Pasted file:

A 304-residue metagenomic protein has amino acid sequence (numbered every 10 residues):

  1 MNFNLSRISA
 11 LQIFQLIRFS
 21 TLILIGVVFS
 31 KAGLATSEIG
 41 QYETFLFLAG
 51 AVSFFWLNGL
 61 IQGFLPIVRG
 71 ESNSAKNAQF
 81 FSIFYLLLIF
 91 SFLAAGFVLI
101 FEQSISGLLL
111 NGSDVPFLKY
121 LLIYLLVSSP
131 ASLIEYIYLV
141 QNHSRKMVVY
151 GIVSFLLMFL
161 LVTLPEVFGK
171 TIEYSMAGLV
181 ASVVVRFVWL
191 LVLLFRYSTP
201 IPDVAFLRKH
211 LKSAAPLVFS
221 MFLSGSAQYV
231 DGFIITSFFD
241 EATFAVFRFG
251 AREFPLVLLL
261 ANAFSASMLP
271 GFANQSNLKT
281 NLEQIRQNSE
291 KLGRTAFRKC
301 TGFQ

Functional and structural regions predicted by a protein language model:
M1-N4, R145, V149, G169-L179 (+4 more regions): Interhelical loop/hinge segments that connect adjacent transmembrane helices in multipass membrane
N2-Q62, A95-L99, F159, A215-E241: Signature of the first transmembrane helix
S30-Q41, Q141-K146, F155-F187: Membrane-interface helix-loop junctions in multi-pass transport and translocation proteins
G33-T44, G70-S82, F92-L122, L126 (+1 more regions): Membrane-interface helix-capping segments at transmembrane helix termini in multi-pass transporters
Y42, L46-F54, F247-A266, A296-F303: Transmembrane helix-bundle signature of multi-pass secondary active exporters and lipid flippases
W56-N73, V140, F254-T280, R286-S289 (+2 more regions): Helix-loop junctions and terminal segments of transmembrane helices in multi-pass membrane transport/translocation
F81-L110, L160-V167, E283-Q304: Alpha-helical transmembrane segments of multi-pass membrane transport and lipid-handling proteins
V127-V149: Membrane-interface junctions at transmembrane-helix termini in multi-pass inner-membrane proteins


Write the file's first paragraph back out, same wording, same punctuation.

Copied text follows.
A 304-residue metagenomic protein has amino acid sequence (numbered every 10 residues):